- Abnormal sperm morphology (Teratospermia): Sperm with irregular shapes may have difficulty penetrating the egg. This can be due to genetic factors, hormonal imbalances, or environmental influences.
- Ejaculation disorders: Problems with ejaculation, such as retrograde ejaculation (when semen enters the bladder instead of emerging through the penis) or premature ejaculation, can contribute to male infertility.
- Varicocele: A varicocele is a swelling of the veins that drain the testicle. It can lead to decreased sperm production and quality. A varicocele can be treated with a surgical procedure.
- DNA fragmentation: DNA fragmentation refers to the presence of breaks or damage in the DNA strands of sperm. Excessive fragmentation can affect the sperm's ability to fertilize an egg.
- Obstruction of the reproductive tract: Blockages or obstructions in the tubes that carry sperm can prevent them from being ejaculated. Blockages can result from infections, surgery, or congenital conditions.
- Hormonal imbalances: Disorders affecting the hormonal regulation of sperm production, such as problems with the pituitary or thyroid glands, can contribute to male infertility.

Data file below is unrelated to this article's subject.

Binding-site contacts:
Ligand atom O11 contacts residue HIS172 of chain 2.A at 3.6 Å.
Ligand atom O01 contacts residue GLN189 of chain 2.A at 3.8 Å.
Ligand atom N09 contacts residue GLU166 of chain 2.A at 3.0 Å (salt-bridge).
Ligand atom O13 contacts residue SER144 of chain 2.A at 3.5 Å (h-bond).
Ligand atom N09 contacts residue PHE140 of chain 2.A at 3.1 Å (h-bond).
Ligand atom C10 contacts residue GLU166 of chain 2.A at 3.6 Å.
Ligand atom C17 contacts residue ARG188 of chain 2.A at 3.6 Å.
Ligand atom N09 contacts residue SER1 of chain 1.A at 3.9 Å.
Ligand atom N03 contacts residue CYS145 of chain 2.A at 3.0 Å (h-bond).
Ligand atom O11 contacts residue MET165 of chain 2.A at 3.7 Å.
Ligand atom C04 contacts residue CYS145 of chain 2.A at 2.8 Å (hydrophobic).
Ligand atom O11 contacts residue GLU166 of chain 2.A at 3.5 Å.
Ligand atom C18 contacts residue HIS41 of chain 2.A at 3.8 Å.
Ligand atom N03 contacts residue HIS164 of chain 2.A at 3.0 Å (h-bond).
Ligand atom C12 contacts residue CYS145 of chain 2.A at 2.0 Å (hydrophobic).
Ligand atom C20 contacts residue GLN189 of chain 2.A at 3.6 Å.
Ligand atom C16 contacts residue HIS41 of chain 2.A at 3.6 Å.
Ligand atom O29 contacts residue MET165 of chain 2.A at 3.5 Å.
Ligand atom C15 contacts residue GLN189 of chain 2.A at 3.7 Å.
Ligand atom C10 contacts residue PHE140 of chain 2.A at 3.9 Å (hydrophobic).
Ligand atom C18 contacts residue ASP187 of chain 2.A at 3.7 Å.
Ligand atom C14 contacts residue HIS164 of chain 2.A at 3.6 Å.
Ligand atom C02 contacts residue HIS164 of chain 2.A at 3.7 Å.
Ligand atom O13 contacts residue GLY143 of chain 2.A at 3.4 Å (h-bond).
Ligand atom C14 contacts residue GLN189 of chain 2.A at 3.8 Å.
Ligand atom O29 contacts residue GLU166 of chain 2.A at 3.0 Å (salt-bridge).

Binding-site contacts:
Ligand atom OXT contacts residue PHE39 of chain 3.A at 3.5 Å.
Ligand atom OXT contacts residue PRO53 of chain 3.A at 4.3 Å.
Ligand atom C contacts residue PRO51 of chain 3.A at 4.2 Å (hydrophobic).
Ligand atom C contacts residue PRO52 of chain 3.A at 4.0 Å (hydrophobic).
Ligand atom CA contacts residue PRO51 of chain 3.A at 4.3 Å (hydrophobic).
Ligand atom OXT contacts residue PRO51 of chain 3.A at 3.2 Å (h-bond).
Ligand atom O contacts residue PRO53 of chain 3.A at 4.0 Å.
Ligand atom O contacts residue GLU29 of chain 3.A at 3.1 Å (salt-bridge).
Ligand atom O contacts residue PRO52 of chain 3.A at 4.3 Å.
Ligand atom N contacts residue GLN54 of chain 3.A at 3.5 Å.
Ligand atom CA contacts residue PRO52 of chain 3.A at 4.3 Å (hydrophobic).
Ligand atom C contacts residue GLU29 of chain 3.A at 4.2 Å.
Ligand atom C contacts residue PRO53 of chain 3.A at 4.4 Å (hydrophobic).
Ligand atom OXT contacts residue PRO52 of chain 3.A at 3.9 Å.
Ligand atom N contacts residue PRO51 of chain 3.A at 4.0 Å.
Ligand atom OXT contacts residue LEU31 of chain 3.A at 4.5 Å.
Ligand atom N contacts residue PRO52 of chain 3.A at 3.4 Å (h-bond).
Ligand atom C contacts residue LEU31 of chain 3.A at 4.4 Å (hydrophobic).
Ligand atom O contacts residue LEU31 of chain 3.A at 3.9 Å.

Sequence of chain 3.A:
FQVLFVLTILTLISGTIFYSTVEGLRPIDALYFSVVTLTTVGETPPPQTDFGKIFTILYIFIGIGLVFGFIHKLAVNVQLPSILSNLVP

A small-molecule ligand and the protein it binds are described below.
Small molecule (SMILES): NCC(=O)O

- Testicular factors: Conditions that affect the testicles, such as undescended testicles, testicular injury, or the presence of tumors can impact sperm production.
- Environmental factors: Exposure to certain environmental toxins, chemicals, or radiation can harm sperm production and quality.
- Lifestyle factors: Habits such as smoking, excessive alcohol consumption, and drug use can negatively affect sperm production and function.
- Age: While not as pronounced as in females, male fertility can decline with age. Advanced paternal age has been associated with a higher risk of genetic abnormalities in offspring.
- Genetic factors: Some genetic conditions can affect male fertility, such as Klinefelter syndrome, where a man has an extra X chromosome.
How common is infertility?
If the statistics below seem surprising, it's because the stigma and secrecy surrounding infertility often obscure just how common it is:
Percentage of married women 15-49 years of age in the U.S. who are infertile: 0 births: 19.4%; 1 or more births: 6%
About 9% of men and about 11% of women of reproductive age in the United States have experienced fertility problems.
12.2% of women aged 15-49 have used infertility services
33% of American adults report that they or someone they know has used some type of treatment in order to try to have a baby.
U.S births via assisted reproductive technology more than tripled between 1996 and 2016.
Why is infertility stigmatized?
Infertility stigma can arise for many reasons, which can differ depending on geographical location, culture, and socioeconomic status. For example, infertile women experience the negative effects of childlessness to a greater degree in developing countries than in developed societies. Infertility stigma can also vary according to gender, with infertile women and men’s experiences of infertility-related stigma being similar in some regards but also vastly distinct.